There are number of limitations in employing the continuous manufacturing approach due to nature of the Active pharmaceutical ingredient (API) characteristics, composition of the formulation, percentages of each ingredient, and Critical Quality Attributes (CQA) of the finished dosage forms among the major ones. There are challenges posed by process analytical tools that are currently available to monitor all the critical process parameters, even though considerable progress has been made to employ NIR, Raman spectroscopy, vision systems etc. However, for continuous manufacturing, the quality of produced pharmaceuticals needs to be assessed in real-time (in-line, on-line, and at-line) and not via the traditional off-line, often destructive and time-consuming analysis methods that supply the desired information only hours after sampling.

Of all the steps in continuous manufacturing of dosage forms, feeding powder remains the most critical. If the formulation is comprised of a single ingredient, then its flow properties morphology will reflect in the challenges that it might pose. The multi-ingredient composition of the formulation poses additional challenges like segregation of ingredients, integrity of the composition throughout the process stream and final quality of the product. Powder feeding for a continuous process is currently based on volumetric or gravimetric techniques utilising the screw feeder. The measurement system with loss in weight using load cells for poorly flowing material is also utilised. Exploring this area is very critical for continuous manufacturing.

Extrusion is an inherently continuous process, which lends itself to a straightforward implementation in a continuous manufacturing environment. Systems include singleand twin-screw extruders with co-rotating twin-screw extruders being the most frequently ones used for pharmaceutical processing. Hot Melt Extruders (HME) has gained wide acceptance over the last three decades and has already established its place in the broad spectrum of manufacturing operations and pharmaceutical research developments. In addition to being an efficient manufacturing process, HME enhances the quality and efficacy of manufactured products and therefore over the past few years HME has emerged as a novel technique in pharmaceutical applications. HME has received considerable attention from both industry and the academia in a range of applications for pharmaceutical dosage forms, such as tablets, capsules, films, and implants for drug delivery via oral, transdermal, and transmucosal routes. The main use of HME is to disperse Active Pharmaceutical Ingredients (APIs) in a matrix at the molecular level, thus forming solid solutions. In the pharmaceutical industry, HME has been used for various applications, such as (i) enhancing the dissolution rate and bioavailability of poorly soluble drugs by forming a solid dispersion or solid solution, (ii) controlling or modifying the release of the drug, (iii) taste masking of bitter APIs, and (iv) formulation of various thin films.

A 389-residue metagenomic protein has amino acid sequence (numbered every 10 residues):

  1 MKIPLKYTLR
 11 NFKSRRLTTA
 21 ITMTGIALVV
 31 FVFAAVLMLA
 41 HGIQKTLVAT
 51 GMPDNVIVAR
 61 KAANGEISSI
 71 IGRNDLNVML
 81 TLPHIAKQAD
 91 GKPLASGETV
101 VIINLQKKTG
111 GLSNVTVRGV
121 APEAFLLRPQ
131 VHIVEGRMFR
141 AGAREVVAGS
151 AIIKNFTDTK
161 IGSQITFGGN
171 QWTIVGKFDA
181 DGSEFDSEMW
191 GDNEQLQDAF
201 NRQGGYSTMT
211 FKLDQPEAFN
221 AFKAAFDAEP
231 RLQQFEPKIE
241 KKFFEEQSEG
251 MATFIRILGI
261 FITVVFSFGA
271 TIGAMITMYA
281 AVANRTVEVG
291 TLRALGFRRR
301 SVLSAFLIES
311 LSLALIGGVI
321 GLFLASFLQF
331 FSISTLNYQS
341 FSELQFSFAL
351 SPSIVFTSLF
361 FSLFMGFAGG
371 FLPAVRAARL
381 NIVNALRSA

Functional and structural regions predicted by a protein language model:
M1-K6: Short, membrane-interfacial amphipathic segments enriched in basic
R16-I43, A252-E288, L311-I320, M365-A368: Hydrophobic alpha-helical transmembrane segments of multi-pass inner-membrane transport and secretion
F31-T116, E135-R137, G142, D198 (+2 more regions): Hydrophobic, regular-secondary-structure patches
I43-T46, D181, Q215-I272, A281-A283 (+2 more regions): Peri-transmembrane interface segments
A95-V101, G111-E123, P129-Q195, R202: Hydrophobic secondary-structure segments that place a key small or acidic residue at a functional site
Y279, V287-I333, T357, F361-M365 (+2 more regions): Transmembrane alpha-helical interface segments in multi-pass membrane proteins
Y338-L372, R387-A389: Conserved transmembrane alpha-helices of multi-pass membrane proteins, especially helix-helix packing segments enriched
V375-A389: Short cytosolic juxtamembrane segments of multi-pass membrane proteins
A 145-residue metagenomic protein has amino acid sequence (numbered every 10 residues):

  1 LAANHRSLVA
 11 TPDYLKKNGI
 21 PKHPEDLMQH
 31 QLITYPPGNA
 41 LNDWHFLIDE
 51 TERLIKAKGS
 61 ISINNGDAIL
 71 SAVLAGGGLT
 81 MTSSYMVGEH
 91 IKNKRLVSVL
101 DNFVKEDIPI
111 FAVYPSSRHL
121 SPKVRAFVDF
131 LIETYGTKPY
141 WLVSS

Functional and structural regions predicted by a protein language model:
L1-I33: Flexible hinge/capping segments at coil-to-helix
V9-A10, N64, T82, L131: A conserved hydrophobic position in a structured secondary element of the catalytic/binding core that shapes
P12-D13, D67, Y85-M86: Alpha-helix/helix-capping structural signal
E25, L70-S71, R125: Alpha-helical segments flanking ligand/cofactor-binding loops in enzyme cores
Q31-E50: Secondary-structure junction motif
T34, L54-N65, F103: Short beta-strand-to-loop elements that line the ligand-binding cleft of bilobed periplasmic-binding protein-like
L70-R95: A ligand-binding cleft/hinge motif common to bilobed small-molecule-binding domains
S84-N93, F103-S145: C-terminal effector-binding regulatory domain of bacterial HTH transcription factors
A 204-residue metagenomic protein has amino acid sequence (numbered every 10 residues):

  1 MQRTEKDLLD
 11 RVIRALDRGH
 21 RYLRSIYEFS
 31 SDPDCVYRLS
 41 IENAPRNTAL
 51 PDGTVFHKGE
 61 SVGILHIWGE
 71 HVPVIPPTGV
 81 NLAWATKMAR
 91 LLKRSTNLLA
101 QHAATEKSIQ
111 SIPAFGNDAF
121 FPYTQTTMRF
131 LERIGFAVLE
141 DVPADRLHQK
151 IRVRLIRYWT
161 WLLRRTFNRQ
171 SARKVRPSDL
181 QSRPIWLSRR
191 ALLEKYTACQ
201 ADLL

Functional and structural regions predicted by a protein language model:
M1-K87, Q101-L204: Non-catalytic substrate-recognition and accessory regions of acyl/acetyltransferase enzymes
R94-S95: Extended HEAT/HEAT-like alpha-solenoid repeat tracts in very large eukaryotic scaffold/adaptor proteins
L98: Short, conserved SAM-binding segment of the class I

Besides HME, the application of Twin screw extruder is increasing in the pharmaceutical industry for continuous wet granulation, because of the advantages it offers including equipment design flexibility, short residence time, wide range of throughputs and intimate mixing of formulation ingredients.